> not be 10 times as fast, but it should be somewhat faster to be worth
> your while.
> *4) If the threaded approach shows promise, make sure that you can
> still generate correct output with that approach (in other words,
> figure out out synchronization and collating).
>
> At the end of that experiment, you should have a better feel on where
> to go next.
>
> What is the nature of your computation? *Maybe it would be easier to
> tune the algorithm then figure out the multi-core optimization.
>
>
>
>
> --
> http://mail.python.org/mailman/listinfo/python-list

 
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Dennis Lee Bieber
Guest
Posts: n/a
 
      03-27-2012
On Mon, 26 Mar 2012 23:08:08 -0700, Abhishek Pratap
<(E-Mail Removed)> declaimed the following in
gmane.comp.python.general:

> I guess what I need to ask was can we improve on the existing disk I/O
> performance by reading different portions of the file using threads or
> processes. I am kind of pointing towards a MapReduce task on a file in
> a shared file system such as GPFS(from IBM). I realize this can be
> more suited to HDFS but wanted to know if people have implemented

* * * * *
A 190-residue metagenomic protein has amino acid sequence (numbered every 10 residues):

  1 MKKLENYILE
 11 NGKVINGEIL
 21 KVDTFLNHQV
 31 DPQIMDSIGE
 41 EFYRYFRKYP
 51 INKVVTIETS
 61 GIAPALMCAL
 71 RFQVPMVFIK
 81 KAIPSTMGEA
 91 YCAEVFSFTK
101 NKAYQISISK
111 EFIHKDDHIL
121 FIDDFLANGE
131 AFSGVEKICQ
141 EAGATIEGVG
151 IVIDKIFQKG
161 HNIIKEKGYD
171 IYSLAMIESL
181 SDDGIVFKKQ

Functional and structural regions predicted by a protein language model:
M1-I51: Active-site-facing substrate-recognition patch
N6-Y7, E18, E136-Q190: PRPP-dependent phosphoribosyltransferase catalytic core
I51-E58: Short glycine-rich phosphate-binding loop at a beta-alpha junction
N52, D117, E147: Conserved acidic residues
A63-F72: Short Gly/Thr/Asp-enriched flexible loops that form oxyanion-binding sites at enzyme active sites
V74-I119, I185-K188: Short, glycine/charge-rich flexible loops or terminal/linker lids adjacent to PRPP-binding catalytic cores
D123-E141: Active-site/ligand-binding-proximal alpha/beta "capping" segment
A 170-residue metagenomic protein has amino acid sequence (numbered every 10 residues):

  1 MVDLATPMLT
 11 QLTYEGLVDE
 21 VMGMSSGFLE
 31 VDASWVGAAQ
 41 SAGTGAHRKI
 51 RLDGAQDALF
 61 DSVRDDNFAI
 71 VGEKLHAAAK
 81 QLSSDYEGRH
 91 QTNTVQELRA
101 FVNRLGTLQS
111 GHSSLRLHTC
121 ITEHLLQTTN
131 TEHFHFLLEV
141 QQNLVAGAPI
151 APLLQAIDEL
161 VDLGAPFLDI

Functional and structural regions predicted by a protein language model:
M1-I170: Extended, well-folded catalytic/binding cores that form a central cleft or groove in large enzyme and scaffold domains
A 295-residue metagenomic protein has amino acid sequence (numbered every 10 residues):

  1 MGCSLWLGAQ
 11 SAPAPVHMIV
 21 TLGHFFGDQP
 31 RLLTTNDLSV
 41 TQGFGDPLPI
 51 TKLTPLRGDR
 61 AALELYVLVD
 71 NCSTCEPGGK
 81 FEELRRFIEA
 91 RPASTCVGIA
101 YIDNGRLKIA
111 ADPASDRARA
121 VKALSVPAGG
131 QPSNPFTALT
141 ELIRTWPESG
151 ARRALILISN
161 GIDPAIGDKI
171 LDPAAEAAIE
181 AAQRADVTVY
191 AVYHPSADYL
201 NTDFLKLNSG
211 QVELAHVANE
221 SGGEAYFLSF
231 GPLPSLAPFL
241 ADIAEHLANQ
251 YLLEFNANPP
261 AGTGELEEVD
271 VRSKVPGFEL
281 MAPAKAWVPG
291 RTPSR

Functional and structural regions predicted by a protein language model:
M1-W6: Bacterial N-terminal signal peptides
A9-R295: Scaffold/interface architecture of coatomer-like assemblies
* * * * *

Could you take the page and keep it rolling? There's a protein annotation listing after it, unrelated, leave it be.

> something similar on a normal linux based NFS
>


At the base, /anything/ that forces seeking on a disk is going to
have a negative impact. Pretending that the OS has nothing else
accessing the disk a single reader thread generates something like:

seek to track/block and read directory information to find which blocks
contain the file

seek to first data track/block
read data until end of allocated blocks on this track
step to next track/block locations
repeat

If you spawn multiple threads (say, two thread for example) you end
up with:

1) seek to track/block and read directory information

1) compute offset into file
seek to [offset] track/data location
read block

2) seek to track/block and read directory information

2) compute offset into file
seek to [offset] track/data location
read block

LOOP
1) seek [back] to last read location for this thread
if end of allocated blocks on this track, step to next
track/block
read block

2) seek [back] to last read location for this thread
...

1/2) repeat until end of data


Half your I/O time becomes waiting for the drive head to do seeks
and settle.

As has been suggested, using one master thread to just read from the
file -- sequentially, no jumping around -- and distribute the records
(via some sort of IPC queue) to the worker processes. Depending on the
architecture you might use the same master to collect results and write
them to the output file. A complication: is the output /order/ dependent
upon the order of the input? If it is, then the collector task would
have to block for each worker in sequence even if some have finished
ahead of others.
--
Wulfraed Dennis Lee Bieber AF6VN
http://www.velocityreviews.com/forums/(E-Mail Removed) HTTP://wlfraed.home.netcom.com/